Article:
Yes I do remember how to make quiche.

I promised I would cook for a certain someone, only one of my best friends who had surgery a few weeks ago, whom I have known since I was seven and I am supposed to leave in 10 minutes and I haven’t made a piece of toast for her even. Her daughter had requested quiche which surprised me since I haven’t really thought about quiche for about 20 years, but I think if someone under 18 asks for a food item, it’s on the way back.
For the crust make the classic French:
1 cup of all purpose flour, a few pinches of salt, a few pinches of sugar, and 7 tablespoons of very cold butter cut into bits, and then rubbed with your fingertips into the dry ingredients until there are some pieces that are a little bigger than others, but all the flour has been incorporated. Sprinkle a few drops of ice water over the dough, just enough to bring it together, maybe 2 tablespoons total. It depends on the weather and the flour. Refrigerate for at least an hour in a flat disc shape, wrapped with wax paper.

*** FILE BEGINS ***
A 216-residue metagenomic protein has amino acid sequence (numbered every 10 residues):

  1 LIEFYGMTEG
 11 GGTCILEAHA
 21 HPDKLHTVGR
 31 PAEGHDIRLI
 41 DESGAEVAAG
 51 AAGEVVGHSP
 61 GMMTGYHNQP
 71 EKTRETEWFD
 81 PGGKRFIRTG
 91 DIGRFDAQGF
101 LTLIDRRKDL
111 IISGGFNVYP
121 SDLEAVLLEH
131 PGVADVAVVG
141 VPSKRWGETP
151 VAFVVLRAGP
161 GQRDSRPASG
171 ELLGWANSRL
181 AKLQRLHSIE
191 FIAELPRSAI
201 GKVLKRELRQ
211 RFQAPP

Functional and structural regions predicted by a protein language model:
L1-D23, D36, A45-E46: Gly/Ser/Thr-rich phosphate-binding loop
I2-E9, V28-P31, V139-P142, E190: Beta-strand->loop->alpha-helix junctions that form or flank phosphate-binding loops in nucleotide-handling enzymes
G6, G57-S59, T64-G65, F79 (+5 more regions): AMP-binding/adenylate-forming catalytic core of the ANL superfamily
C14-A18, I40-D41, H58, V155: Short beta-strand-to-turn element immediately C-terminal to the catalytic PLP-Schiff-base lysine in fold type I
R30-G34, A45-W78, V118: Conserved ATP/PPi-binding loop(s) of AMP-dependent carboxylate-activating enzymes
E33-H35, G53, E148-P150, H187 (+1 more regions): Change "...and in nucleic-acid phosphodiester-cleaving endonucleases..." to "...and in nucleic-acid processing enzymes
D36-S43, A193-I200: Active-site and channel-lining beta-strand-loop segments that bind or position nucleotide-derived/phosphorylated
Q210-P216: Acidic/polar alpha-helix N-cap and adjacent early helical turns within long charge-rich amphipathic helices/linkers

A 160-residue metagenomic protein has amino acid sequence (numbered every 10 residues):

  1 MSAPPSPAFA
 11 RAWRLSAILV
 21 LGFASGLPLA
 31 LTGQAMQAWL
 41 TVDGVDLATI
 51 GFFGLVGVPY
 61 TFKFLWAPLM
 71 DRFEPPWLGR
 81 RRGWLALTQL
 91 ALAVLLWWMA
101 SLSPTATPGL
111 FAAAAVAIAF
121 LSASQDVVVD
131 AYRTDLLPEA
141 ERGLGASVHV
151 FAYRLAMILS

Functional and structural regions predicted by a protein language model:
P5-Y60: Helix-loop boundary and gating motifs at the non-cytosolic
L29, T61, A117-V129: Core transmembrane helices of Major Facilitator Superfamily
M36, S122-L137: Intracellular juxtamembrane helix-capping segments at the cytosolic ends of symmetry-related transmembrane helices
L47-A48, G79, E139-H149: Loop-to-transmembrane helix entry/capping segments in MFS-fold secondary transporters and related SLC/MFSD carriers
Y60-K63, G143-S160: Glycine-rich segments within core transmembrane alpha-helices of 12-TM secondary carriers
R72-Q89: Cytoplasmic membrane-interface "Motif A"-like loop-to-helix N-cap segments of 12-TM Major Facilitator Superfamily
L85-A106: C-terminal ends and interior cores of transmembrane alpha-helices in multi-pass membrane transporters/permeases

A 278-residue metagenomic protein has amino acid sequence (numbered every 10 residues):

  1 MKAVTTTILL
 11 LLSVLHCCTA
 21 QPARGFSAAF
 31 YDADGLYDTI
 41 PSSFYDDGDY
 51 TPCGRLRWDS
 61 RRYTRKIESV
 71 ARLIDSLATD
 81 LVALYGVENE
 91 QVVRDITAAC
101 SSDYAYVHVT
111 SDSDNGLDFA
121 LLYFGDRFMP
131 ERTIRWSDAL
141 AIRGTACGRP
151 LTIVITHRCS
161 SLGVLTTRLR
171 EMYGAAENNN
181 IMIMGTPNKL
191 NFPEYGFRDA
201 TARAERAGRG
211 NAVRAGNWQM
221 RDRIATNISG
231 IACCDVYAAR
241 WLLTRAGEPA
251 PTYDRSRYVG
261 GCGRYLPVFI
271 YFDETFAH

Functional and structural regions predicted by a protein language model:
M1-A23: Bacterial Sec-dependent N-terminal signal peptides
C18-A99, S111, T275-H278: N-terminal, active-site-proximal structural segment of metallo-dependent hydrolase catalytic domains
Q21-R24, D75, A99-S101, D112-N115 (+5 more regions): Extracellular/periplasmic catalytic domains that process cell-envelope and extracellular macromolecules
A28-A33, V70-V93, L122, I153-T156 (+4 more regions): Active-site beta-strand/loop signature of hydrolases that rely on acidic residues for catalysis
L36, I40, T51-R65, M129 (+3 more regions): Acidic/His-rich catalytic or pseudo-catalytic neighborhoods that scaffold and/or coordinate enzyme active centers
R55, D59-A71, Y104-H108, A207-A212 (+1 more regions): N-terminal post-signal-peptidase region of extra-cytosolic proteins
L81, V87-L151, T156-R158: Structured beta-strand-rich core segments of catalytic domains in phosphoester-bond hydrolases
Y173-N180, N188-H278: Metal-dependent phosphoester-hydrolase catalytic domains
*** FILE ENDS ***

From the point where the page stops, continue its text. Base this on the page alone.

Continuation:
Lay a piece of parchment over the dough once it has been rolled out into a pie pan, and fill with dried beans.
Bake at 425 degrees for 15 minutes. Remove the parchment and the beans and bake for another five minutes or until just beginning to go golden.
For the filling, clean, chop and saute two leeks in butter with a little salt and a sprig of thyme over low heat until completely soft. It should be so delicious that it is hard not to eat it before it goes into quiche.
Grate a 1/3 pound of gruyere on the side of the grater with the large holes.
Mix 3 eggs with 1 1/2 cups of cream, (or half and half if you can find organic or 1 cup milk and 1/2 cup of heavy cream) a few pinches of salt to taste, a tiny grate of nutmeg, a grind of black pepper. Layer in the leeks and cheese, and then carefully pour in enough filling to come nearly to the top of the pastry. Turn the oven down to 350 degrees and bake until just set.
Serve with a salad of bitter greens, fennel, pear, toasted walnuts and currants.
PS you can make this in lasagna pan as well if you are serving crowds. The trick is to be sure there are no holes in the crust. If you are a person who panics, you can always make the crust in one pie pan, and grease another pie pan, line the bottom with parchment, pour the filling in there, and when it is done, just slide it out onto the crust.
PPS The half and half that we have here that is not organic has such a processed taste that it is much better to use organic milk and heavy cream instead. Yes I am a milk snob.

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